Let’s face it: the Ottawa Senators are the team people like to bag on.
The turmoil in their locker room made the soap opera summer fly by and the year ahead was seen by many as a problem in the making. But then October hit and the Senators reached the 21st with a 4-2-1 record and had even defeated the mighty Maple Leafs.
Youngsters were scoring, with Brady Tkachuk and Thomas Chabot lighting the lamp along with Maxime Lajoie. And the “culture” in the locker room, that great intangible, was better according to the team’s leadership. Erik Karlsson was in the rearview, for some at least, and that was that. The Senators were moving on.
But then, the losses came. The team won just won of their next seven and the stats showed the reality.
The Senators are not scoring enough and they are letting in too many goals. As of press time, they sit with a minus-14 differential, second worst in the East. They’re 1-4-1 on the road, which is in part the fault of a power play that is one for 14 when they are not at home. Funny thing is that they are dynamite on the man advantage when the are at home.
They’ve been without Tkachuk for a bit and he could be back Tuesday against the Devils, however, so that could turn things around.
But then came the Uber video.
I don’t typically like reporting on off-ice stuff. I’ve shied away from the theatrics of the game and not just because that one guy always says “who cares” in the comments on social media.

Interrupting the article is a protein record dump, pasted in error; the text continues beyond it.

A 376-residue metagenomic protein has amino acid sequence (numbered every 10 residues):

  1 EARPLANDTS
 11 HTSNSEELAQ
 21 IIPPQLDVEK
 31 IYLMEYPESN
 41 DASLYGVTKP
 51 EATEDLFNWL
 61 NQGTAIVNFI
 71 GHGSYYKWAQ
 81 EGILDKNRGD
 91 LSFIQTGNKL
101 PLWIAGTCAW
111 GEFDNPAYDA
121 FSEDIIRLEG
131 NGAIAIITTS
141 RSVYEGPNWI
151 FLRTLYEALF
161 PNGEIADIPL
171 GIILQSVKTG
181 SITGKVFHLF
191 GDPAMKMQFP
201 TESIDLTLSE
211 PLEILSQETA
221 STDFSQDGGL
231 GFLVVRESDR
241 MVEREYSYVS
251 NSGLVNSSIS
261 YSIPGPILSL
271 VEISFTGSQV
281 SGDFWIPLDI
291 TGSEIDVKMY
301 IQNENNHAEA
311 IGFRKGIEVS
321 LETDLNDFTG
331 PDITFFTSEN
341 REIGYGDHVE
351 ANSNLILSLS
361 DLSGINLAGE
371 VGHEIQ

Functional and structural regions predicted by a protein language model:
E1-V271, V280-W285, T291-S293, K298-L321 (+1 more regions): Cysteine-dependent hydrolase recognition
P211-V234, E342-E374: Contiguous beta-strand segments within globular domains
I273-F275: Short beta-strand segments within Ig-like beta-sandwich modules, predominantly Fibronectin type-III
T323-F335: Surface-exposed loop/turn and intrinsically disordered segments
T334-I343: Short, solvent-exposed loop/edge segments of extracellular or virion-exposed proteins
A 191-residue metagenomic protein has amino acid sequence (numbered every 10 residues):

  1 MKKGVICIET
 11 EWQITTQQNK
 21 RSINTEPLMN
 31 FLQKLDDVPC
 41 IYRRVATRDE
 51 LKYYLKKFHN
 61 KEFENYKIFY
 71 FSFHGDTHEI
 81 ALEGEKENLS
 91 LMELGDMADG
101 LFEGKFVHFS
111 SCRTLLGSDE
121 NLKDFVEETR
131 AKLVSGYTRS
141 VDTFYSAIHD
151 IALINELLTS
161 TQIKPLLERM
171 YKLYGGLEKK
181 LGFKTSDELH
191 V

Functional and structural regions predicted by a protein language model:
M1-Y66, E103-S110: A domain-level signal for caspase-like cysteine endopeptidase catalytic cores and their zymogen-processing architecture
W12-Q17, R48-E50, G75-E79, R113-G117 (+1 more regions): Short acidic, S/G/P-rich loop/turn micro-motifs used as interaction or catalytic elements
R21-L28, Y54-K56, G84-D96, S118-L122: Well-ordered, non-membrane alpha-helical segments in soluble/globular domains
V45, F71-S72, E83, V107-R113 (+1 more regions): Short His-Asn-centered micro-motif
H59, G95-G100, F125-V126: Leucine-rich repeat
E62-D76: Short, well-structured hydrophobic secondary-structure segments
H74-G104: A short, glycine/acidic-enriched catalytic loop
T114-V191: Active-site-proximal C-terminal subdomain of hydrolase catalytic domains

But Monday’s release by the Ottawa Citizen of a video in which several Senators players “rip” coaching staff and the system of the team itself is interesting because it exposes something. I won’t get into much of that here, but you can read more about it just about anywhere.
True, most teams talk like this. Hockey has been minced into our heads as a “team game” so much that we often forget the humanity behind the skates, that there are players who are just as likely to grumble about work as we are. And no, the fact that they are paid a lot of money to skate does not mean they check those facilities at the door.
Leaving aside the fact that the Citizen’s video came about due to an astonishing lack of privacy, you have to imagine this won’t help an already unstable situation. Hearing Matt Duchene say he hasn’t “paid attention in three weeks” will not help his standing and you have to think there will be fallout from this, even as the players involved apologize and the Senators are addressing it as a team matter.
Pile the Uber chat in line with the Karlsson/Hoffman locker room production and the team’s less-than-stellar slide and you’re looking, once again, at a team in chaos. And a team that, right or wrong, people like to bag on. That shows no sign of letting up, especially now.